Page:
I have spent the past few days binge watching the ABC show, Blackish. Admittedly I am unashamed at my binging, it’s what you do when you have too much time and even when you don’t. However, unlike the many other shows I enjoy bringing, this one really hits close to home.

The show follows the Johnson family. The father, Andre ‘Dre’ Johnson, has a great job, a beautiful wife named Rainbow, a beautiful house in the suburbs and wonderful kids. However, Dre begins to feel as if his family has assimilated too much into their white neighborhood, therefore losing their blackness.

Personally, I can greatly connect to Dre’s sense of losing his “blackness. ” For most of my life, I lived in predominantly white towns with more than 80-90 percent of the population being white. On top of that, I was born in Africa but left when I was young.  Couple that with living in white towns and the divide between Blacks and Africans, then you have the full glory of my identity crisis. However, in its bare bones, my issues and Dre’s issues are very similar. Dre feels as if he has lost touch with his roots, and I felt that I could highly connect to that.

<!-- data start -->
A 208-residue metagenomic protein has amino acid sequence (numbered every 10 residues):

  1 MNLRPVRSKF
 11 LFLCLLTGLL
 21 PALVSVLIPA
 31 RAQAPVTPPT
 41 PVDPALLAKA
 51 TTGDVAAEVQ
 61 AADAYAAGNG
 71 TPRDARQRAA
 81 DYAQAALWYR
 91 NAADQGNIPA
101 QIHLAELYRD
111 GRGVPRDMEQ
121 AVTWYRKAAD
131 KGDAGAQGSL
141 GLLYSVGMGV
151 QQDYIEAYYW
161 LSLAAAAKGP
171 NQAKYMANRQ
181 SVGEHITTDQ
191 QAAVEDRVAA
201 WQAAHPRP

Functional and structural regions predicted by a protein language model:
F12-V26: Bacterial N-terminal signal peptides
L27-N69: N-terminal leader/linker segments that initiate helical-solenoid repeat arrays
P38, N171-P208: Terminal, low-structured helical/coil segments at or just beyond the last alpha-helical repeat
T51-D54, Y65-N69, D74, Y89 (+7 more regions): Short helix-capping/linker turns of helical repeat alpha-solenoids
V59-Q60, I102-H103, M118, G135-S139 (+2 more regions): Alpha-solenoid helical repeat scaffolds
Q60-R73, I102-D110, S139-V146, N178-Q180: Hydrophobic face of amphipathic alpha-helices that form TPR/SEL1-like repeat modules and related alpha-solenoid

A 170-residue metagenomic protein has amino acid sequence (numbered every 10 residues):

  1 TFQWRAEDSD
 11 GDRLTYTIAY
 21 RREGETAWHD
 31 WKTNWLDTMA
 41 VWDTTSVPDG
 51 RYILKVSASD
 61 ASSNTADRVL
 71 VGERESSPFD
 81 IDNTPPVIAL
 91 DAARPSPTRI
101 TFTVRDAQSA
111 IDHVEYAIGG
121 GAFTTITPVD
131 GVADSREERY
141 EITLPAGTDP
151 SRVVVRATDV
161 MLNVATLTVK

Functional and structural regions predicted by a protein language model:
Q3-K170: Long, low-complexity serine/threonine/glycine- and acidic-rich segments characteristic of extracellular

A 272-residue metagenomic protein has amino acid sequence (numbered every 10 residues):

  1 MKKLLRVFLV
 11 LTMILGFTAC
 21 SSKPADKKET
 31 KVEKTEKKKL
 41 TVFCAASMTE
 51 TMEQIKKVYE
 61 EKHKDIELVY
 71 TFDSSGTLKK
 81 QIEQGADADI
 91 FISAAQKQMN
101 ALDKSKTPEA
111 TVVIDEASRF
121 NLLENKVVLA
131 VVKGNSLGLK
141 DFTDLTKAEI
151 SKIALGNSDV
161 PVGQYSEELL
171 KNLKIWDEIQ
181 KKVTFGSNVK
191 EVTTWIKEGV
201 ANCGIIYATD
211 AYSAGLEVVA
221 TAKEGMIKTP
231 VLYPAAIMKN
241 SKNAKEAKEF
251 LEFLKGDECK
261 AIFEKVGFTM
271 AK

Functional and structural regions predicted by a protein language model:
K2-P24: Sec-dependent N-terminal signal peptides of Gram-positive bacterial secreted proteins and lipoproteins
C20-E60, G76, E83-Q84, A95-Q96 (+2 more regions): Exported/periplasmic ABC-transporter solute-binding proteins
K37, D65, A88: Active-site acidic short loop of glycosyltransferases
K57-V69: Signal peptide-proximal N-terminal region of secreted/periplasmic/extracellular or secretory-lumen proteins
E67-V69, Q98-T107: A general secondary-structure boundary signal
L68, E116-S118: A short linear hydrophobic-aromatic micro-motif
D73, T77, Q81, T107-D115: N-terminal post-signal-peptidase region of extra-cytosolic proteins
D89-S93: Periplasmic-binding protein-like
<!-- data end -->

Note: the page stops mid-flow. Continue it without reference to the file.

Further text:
Overall the show is really great. It clearly depicts what it’s like to be a black person in American while seamlessly weaving in humor. One of my favorite episodes was “God” which aired on September 26, 2016. In this episode, the oldest child, Zoe, begins to question her faith. For a majority of blacks, religion is very important and is for many the only consistent thing in their life. So, for Zoe to be questioning her religion it is a huge thing. As the episode progresses the characters begin to question their own faith and relationship with God. Rainbow’s brother, Johan, even put his two cents in bringing up an often overlooked group- black atheist. in the end, the show greatly handled the topic of religion that can be applicable to many people, whether they believe or not.

Overall, the show handles issues like these very well. From Black Lives Matter, police brutality, and the Trump presidency. The show has a great way of showing the perspective of many blacks in the country.

Personally, I feel as though many people would benefit from watching this show. It has a lot of great humor that isn’t tacky or overused but is still serious and respectful when speaking about sensitive issues. So whether you’re there for laughs or deep messages, you are all sure to enjoy the show Blackish.


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